In addition, “because the underlying assets have a short duration (30 to 45 days), trade receivables don’t pose the same price volatility [risk] as a 30-year mortgage,” says Katz. “The marked-to-market type calls don’t happen in trade receivables.”
Still, part of what backs the commercial paper bought as triple-A credits are receivables from companies that are junk or near-junk credits. For example, in 2003, with the help of Finacity, Sprint Canada secured a five-year deal to sell its receivables to National Bank of Canada’s commercial-paper conduit. Although the deal was A-rated, at the time Sprint Canada had senior secured notes deep in speculative-grade territory. Similarly, Finacity helped create a $55 million program last year for Alliance One International, a single-B leaf-tobacco merchant, many of whose customers operate in emerging markets.
Because the company that originates the receivables is still collecting the payments, servicing risk is a concern in these deals, Katz admits. Indeed, Finacity “buttresses” the servicing capabilities of its clients, he says, which tend to have less-robust systems than companies like WESCO. Finacity sets up the SPE, collects on the accounts, monitors the creditworthiness of debtors, and reports daily on receivables performance.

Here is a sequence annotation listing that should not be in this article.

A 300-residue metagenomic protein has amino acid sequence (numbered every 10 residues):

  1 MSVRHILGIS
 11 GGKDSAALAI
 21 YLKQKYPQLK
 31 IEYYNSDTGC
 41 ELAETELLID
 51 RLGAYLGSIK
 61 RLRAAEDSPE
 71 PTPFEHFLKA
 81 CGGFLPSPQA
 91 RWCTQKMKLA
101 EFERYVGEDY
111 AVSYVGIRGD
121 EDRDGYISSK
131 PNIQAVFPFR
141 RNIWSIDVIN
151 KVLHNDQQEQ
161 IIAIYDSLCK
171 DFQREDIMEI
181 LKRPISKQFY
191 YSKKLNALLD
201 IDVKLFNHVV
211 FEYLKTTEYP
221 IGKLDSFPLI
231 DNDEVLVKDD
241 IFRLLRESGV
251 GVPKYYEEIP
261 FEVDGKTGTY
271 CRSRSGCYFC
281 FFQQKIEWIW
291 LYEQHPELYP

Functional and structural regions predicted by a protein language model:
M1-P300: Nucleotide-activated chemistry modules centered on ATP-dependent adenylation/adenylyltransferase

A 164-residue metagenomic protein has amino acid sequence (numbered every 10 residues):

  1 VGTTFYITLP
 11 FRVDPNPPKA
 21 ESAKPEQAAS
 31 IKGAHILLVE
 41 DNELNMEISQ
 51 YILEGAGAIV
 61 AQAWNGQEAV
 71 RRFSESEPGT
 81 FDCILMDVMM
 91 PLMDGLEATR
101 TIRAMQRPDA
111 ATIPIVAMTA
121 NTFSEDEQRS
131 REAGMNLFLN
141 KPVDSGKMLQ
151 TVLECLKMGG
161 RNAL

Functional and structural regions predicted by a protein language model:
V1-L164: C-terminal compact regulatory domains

But even Katz says, “Receivables are very gritty and lots of things can happen — partial payments, delayed payments, totally disputed payments. A lot depends on the operational abilities of the seller.”
And on the judgment of the rating agencies. The purpose of securitization is to make the credit rating of the company practically irrelevant in a financing, so that even in a bankruptcy the receivables cash flow will be protected. The companies originating the securitization need the triple-A or near-triple-A stamp.
In addition to the rating of the originating company (if available), rating agencies examine the credit and collection policies of the company, as well as debtor concentration in the receivables pool and the performance record of receivables, says Ravi Gupta, a senior director in Fitch’s ABS group. Triggers that protect against dramatic declines in receivables performance — like those that set maximum limits for defaults, dilutions, and delinquencies — are also factored in.
But in reality, rating agencies rely more on risk mitigants such as liquidity lines from appropriately rated banks, and credit enhancements such as letters of credit. In a 2005 report, Fitch said that it “…places little or no reliance on the originator’s ability to meet its obligations if its [credit] rating is below that of the issued debt.”
The rating agencies also rely greatly on legal constructs that say the payment stream to investors will not be hindered. For instance, the transfer of receivables to the SPE must be a “true sale.” That is, the seller must not retain too much of the reward or the risk coming from the asset, says Robert Hahn, a partner with Hunton & Williams LLP. In addition, the SPE has to be “nonrecourse” — in other words, the company’s creditors must not have claim to the assets of the SPE if the originating company goes bankrupt.